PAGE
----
What is Seaweed? - Plant History
Welcome to Quatr.us Study Guides!

Seaweed

Seaweed
Seaweed

For the first two billion years of life on Earth, there were only one-celled creatures. But after early eukaryote cells began to reproduce by meiosis in addition to mitosis, about 1.4 billion years ago, they were able to evolve faster by mixing up their DNA with the DNA from other cells. They evolved in all kinds of ways, but a few of them evolved to stick to their sister cells after their parent divided, and these became the first creatures with more than one cell.

Beginning about 600 million years ago, seaweed was one of these early plants with more than one cell. Seaweed lived in the ocean. During the Proterozoic period, when seaweeds first evolved, the Earth was much colder than it is now. Most of the Earth's water was probably frozen into ice, and the oceans were shallower than they are now. Seaweed evolved to live in shallow ocean water, where there was enough sunlight for photosynthesis, and rocks to attach themselves to.

Because seaweed had more than one cell in the same plant, it needed a way to reproduce the whole plant and not just one cell at a time. Seaweeds reproduced themselves in two ways. Some seaweeds reproduced when a part of the plant broke off, maybe when a strong wave hit it or a rock fell on it. The small part of the plant could hold on to the rocks and grow into a new seaweed with the same DNA as the parent.

Kelp

Other seaweeds reproduced by using meiosis. Specialized patches on all the leaves produced haploid spores. These haploid spores then produced gametes, sperm and egg cells that could mix with other sperm and egg cells to make new diploid seaweed plants.

Seaweed also evolved other specialized cells that could help the whole plant survive. Different types of seaweed have different specialized cells. All seaweeds arrange their cells into flat leaves so that as many cells as possible get direct sunlight. Many seaweeds have holdfasts, finger-like projections like roots that hold on to the rocks. Some seaweeds have stalks that support the leaves like the stem of a flower. Some make hollow air-filled balls called floats, that hold the seaweed up closer to the surface of the water where there's more sunshine.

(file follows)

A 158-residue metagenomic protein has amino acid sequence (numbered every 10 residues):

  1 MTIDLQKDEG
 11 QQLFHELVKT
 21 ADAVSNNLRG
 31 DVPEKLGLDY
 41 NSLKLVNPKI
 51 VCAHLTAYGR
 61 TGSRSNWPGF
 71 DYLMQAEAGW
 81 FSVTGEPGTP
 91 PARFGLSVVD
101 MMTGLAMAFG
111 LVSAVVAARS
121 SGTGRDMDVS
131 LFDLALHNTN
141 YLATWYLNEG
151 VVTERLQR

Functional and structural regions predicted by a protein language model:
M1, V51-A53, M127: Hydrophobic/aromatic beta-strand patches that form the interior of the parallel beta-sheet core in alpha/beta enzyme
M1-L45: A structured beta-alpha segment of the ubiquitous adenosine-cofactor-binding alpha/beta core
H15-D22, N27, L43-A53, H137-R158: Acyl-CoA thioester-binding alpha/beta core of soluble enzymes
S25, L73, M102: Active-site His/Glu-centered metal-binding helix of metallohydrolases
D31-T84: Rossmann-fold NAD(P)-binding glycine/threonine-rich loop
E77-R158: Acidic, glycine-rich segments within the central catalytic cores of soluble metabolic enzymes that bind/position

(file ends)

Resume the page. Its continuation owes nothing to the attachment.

But seaweed has no vascular system to distribute food and water. Instead, each cell makes its own food by photosynthesis inside its chloroplasts. Because seaweed doesn't have a vascular system, scientists think of it as one of the algae instead of as a plant.

Learn by doing - Eating Seaweed
Next kind of plant - moss

Bibliography and further reading:

Plants
Animals
Biology
Chemistry
Math
Quatr.us home


LIMITED TIME OFFER FOR TEACHERS: Using this article with your class? Show us your class page where you're using this article, and we'll send you a free subscription so all your students can use Quatr.us Study Guides with no distractions! (Not a teacher? Paid subscriptions are also available for just $16/year!)
Please help other teachers and students find us: link to this page from your class page.
Karen Carr is Associate Professor Emerita, Department of History, Portland State University. She holds a doctorate in Classical Art and Archaeology from the University of Michigan. Follow her on Instagram or Twitter, or buy her book, Vandals to Visigoths.
Cite this page
  • Author: K.E. Carr
  • Title:
  • Site Name: Quatr.us Study Guides
  • Publisher: Quatr.us
  • Date Published:
Did you find what you needed? Ask your teacher to link to this page so other people can use it too! Send it in and win a Quatr.us "Great Page!" award!
Sign up for more free articles and special offers in Quatr.us' weekly newsletter:
We will never share your e-mail address unless you allow us to do so. View our privacy policy. Easy unsubscribe links are provided in every email.
Comment on This Article

Does your class page honor diversity, celebrate feminism, and support people of color, LBGTQ people, and people with disabilities? Let us know, and we'll send you a Diversity Banner you can proudly display!
Looking for more?
Quatr.us is loading comments...
(Comments will appear after moderation, if they are kind and helpful. Feel free to ask questions, and we'll try to answer them.)
Cite this page
  • Carr, K.E. . Quatr.us Study Guides, . Web. 28 April, 2017
ADVERTISEMENT